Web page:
Looking to the New Year

'Tis the season for New Year's Resolutions.  Given that I love making lists and setting goals, this has always been a fun activity for me.  Recently, though, I've been reflecting on these lines enough that the new year doesn't particularly stand out to me, other than for writing a post to share this category of thought.

I've moved away from setting specific tasks to accomplish, contrary to the goal setting system, in favor of making life pattern adjustments.  That is, I have finally found a rhythm that allows me to accomplish vague goals such as "keep the house cleaner" or "spend less time on the computer" or "simplify wardrobe."  This new mentality is about improving one's life every moment instead of focusing on planning out every detail.  A lifetime is made of moments, not of larger goal-driven sessions, and thus adjusting life patterns requires a more generic approach.

This path seems to work better for me because I have found that I will spend far too much time detailing my plans for improvement and I won't necessarily do anything.  The focus of these efforts is simply stated as my recently evolved mantra: be the person you want to be, right now.  Too often have I planned to do something and it goes on a list and never comes off, frequently because I get caught up grouping it with some larger task or objective.  When I see crumbs on the counter, I should just wipe them off and not wait until I have a chance to do the dishes or deep-clean the kitchen.

The reason the aforementioned goal setting system works is because it focuses on the achievable; the same theory applies here.  Instead of specific tasks, however, I've created some overarching themes.  Rather than consulting a list or time-line to gauge improvement, I automatically do a mental check when I step out of harmony with these themes.  The ideal is not to check these things off, but to always feel good about the ways I am spending my time.  The themes are guidance for balancing out my life a little rather than create hard and fast rules.  Generally, they are values that exist as motivation for some of my actions that I would like to extend in some way or at least understand better.

The Themes
Physical over Virtual
This isn't about favoring the physical over the mental or spiritual, it refers to spending too much time on the computer, being technology dependent, and thinking about a task rather than doing it.  An example of a thought that would trigger a mental check would be the urge to find something to read; in response, I would favor books over blogs.

Creative over Consumptive
The idea here is that I feel happier when I am being productive: doing my mending is a better choice than drooling over the new Burpee or Williams-Sonoma catalogs.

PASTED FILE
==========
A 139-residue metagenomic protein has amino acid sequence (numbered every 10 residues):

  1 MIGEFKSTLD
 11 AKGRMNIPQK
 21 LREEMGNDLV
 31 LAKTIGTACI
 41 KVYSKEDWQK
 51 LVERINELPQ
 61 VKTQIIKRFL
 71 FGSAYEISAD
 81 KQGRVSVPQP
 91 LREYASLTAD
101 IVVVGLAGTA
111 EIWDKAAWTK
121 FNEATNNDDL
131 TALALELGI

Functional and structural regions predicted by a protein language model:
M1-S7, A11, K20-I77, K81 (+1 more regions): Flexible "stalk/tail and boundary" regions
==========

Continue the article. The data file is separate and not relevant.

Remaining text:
Independence over Reliance
There are many directions I could take this, but I'll simplify it to two ideas: I should not impose on people when I can do something myself, and I should favor producing and maintaining my own possessions rather than outsourcing.  The former is all too natural for me (see the next block for more discussion on this), and the latter is also fairly easy; when I check myself for this one, I am usually looking to enlarge the scope of my knowledge for producing/maintaining goods.

Community over Isolation
As an antidote to the extremes of independence, community involvement is probably the single most challenging thing for me.  Again, I take two directions: that of being interdependent within a small community or family and that of dedicating time to a larger local sphere.  I desperately want to be involved with my local church, but I find the activities to be dull and often pointless.  Similarly, I want to help those in need living around me (both within and outside of church), but sometimes I feel that the manifested necessities are not sufficiently essential enough to merit my concern (which can in turn make me feel guilty for thinking that).  Basically, I want to do be able to exchange and interact meaningfully and productively with a local group and also do some regular hard-core volunteering, but I can't find a good direction for these energies.  For the former, I acknowledge that I am in a new area and it takes time to cultivate those kind of relationships, but for the latter I am currently at a loss.

Simplicity over Clutter
We're back to the more straightforward: in this case, culling possessions and keeping things organized and clean.  Lately, I've been literally starting in a corner and working my way out.  I started with my bed-side table, organizing it and getting rid of things that I don't need.  Every day, I tidy up what has already been ordered and work outwards: from the table to the dresser, closet, bathroom, and on.  Outside of the already organized space, I spot-clean as I notice things.  This gives me the liberty to both order/sort things and clean without attempting to totally revamp and cover everything all at once.

Stimulated over Numbed
Quality entertainment is essential; if I can both relax and feel enlarged at the same time, my time has been well spent.

Appropriate Use and Reuse over Waste
This includes the obvious: recycling of materials and reusing items or parts of items.  It also includes being frugal and spending time wisely.

* * *

There are many more values that I could include, but that covers the desired changes that I've been pondering of late.  No matter what direction one chooses to pursue, I have learned that we need to be the people we want to be in each moment we can or else we will never be that person.  Who would ever have thought that goal-setting makes some things harder to accomplish?


Lucas Sanders said...

If you're completely at a loss on where to start toward a regular volunteering commitment, one place to start might be searching for programs of interest at sites like or

ajbc said...

Thanks! I found general nationwide sites, but those are really helpful.